Largely as a response to the stilt-like legs dilemma, some futurists have offered the solution that there must be a gap somewhere in the fourth kingdom’s portion of the statue that corresponds to the gap they find between verses 69 and 70 in the seventy “weeks” prophecy of Daniel 9:24-27. Gary DeMar suggests that in order to make the supposed gap in Daniel 2 equivalent to the supposed gap in Daniel 9, dispensationalists must insert it between the feet and the toes. As he also notes, however, nothing in the text of either chapter suggests that such a gap exists.[2] Undeterred by this “little” detail, however, many futurists have barged ahead with speculations based on various assumptions about the clay, the two legs, and the ten toes of the statue. The text of Daniel 2 offers nothing to suggest that the fact that the statue has two legs has eschatological significance, however; and while it refers to the toes without mentioning the feet in verse 42, it does not mention their number. For that matter, neither does it mention the numbers of the arms and fingers. I suggest that the special significance of the toes is that they connote the very end of the time allotted to the statue and lie in the zone of impact with the rock that is not cut out by human hands (v.34).

The futurist approach to Daniel 2 has, no doubt, influenced some readers of Daniel toward accepting dispensationalism and other hermeneutical systems that revive the Roman Empire, but it has certainly had the opposite effect on people who are not so affected by “last days madness.” The implausibility of the futurist hermeneutic has contributed to the fact that the systems that reject Rome as the fourth kingdom have not been subjected to close scrutiny on various points, one of the most obvious examples being their very limited effort to recognize the possible historical symbolism of the statue. Among the hermeneutical systems that reject Rome as the fourth kingdom, the most prevalent is the one that I like to call the “Greek sequence,” in which the four kingdoms symbolized by the metals are, sequentially, (1) the Babylonian Empire of Nebuchadnezzar; (2) the Median Empire represented by the allegedly fictitious ruler Darius the Mede, who is a central character in Daniel 6 and is mentioned as the ruler of Babylon in chapters 5, 9, and 11; (3) the Persian Empire of Cyrus the Great; and (4) the “Greece” of Alexander and the Hellenic kingdoms that succeeded him. In this Greek sequence, the earliest feasible starting date is 626 BC, which is when Nabopolassar, the father of Nebuchadnezzar, succeeded in driving the Assyrians from Babylonia. Because Daniel 2 gives the date for Nebuchadnezzar’s dream about the great statue as the second year of his reign, however, it seems more appropriate to place a date of around 603 at the top of the statue’s head. Nebuchadnezzar became king of Babylonia upon the death of Nabopolassar, which occurred in 605, shortly after the great battle of Carchemish, in which Nebuchadnezzar vanquished the Egyptians and the remnants of the Assyrians. The obvious terminal date for the Babylonian kingdom is 539, which is when Babylon fell to the army of Cyrus, though Daniel 5:31 credits Darius the Mede with being the man in charge when Babylon fell. Notice that if we subtract 539 from 603, we get 64 years as the time of the kingdom of gold, Babylonia. And since the proponents of the Greek sequence insist that it ends with the death of Antiochus IV, which occurred in 164/163, the statue’s “career” in the Greek sequence lasts for about 440 years. This means that the gold part of the statue accounts for about 14-15 percent of its total length, which is a very plausible result.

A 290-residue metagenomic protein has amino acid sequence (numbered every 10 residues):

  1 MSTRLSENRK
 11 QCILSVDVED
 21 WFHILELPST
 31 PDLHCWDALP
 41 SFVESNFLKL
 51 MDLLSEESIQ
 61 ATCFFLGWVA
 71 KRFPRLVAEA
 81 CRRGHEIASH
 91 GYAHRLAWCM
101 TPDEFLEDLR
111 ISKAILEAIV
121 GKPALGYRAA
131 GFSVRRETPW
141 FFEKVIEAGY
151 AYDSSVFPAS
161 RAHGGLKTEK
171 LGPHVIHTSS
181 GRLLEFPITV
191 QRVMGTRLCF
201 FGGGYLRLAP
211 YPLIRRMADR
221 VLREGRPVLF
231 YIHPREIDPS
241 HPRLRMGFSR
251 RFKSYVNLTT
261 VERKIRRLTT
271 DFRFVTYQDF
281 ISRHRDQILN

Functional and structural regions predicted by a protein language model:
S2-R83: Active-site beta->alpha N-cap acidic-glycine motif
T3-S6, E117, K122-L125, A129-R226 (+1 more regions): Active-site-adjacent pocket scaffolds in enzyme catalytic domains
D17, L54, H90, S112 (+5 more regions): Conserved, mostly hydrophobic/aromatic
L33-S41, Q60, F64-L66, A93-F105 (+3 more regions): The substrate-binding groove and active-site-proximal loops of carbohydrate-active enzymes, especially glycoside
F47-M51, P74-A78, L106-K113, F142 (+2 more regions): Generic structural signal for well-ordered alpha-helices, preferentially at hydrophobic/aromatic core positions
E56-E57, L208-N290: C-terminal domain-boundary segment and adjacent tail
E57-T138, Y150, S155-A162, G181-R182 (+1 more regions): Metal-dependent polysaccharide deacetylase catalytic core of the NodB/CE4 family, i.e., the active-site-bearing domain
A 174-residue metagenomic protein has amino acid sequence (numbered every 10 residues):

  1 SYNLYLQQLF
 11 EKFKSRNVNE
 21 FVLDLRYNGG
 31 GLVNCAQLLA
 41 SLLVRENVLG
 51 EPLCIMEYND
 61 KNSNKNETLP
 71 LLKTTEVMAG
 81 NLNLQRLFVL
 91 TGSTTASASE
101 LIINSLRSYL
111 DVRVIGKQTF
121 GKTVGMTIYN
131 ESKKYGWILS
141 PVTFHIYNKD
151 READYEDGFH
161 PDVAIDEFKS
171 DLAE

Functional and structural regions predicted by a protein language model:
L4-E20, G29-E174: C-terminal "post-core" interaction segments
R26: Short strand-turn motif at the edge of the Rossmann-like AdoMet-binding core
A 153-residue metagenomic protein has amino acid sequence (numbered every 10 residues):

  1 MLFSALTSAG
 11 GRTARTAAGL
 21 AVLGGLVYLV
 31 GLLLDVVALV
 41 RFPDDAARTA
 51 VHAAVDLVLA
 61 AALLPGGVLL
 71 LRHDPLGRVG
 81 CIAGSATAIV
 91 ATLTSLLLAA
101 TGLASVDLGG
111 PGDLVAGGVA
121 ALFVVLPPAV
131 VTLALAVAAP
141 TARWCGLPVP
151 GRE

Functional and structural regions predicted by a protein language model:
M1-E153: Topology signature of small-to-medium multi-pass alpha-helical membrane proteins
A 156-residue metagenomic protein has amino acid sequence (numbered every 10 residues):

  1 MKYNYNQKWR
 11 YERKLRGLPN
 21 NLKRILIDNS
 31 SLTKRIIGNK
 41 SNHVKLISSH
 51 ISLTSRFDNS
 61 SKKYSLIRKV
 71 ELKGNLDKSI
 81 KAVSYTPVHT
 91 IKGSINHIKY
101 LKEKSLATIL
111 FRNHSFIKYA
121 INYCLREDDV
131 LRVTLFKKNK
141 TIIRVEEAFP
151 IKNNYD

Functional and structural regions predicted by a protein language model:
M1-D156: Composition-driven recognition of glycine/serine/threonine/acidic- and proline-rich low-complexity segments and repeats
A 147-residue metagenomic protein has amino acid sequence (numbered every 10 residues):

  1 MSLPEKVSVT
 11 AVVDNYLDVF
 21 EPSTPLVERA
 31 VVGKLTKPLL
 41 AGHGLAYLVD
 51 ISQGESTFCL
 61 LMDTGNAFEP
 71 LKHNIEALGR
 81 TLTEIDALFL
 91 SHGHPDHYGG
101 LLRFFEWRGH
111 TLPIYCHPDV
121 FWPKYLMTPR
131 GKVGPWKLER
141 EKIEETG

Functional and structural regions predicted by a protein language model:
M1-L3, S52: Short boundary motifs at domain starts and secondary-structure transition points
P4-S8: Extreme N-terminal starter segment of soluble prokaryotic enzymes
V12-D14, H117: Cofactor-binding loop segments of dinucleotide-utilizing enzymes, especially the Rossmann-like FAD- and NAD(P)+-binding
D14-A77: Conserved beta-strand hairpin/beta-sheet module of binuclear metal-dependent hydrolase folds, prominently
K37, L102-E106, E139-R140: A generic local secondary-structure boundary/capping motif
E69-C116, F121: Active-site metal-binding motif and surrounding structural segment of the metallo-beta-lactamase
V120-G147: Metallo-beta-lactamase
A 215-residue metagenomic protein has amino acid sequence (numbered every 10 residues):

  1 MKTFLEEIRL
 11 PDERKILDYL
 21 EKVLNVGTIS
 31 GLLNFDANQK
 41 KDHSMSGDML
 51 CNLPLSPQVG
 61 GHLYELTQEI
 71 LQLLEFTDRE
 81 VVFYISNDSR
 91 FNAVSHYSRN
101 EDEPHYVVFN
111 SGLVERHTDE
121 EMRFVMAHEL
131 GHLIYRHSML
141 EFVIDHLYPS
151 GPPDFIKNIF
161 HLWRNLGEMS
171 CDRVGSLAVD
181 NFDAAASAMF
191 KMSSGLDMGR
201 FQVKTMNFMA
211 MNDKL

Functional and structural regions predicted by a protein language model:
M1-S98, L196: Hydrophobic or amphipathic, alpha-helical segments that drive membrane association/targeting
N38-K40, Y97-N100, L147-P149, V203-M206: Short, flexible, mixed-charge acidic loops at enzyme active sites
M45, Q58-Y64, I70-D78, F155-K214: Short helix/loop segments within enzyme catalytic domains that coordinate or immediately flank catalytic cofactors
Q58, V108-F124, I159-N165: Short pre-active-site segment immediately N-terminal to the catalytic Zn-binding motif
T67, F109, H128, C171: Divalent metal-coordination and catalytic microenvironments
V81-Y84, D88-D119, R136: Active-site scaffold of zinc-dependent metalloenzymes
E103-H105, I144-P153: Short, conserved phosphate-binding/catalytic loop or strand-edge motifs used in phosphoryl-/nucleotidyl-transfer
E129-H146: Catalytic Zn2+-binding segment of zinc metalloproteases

With the selection of Media as the second kingdom in the Greek sequence, however, the feasibility of trying to apply the time line concept to the statue in that sequence comes to a crashing halt. At most, the reign of Darius the Mede over Babylonia lasts no more than two years in the Book of Daniel, and this cold fact makes it pointless to continue with the time line analysis. Incidentally, I am one of those who believe that Darius the Mede is none other than Cyrus the Great, and my conviction that the time line concept should apply to the statue is one of a number of reasons for my holding this view. But this is not the time and place for explaining my position on this particular point.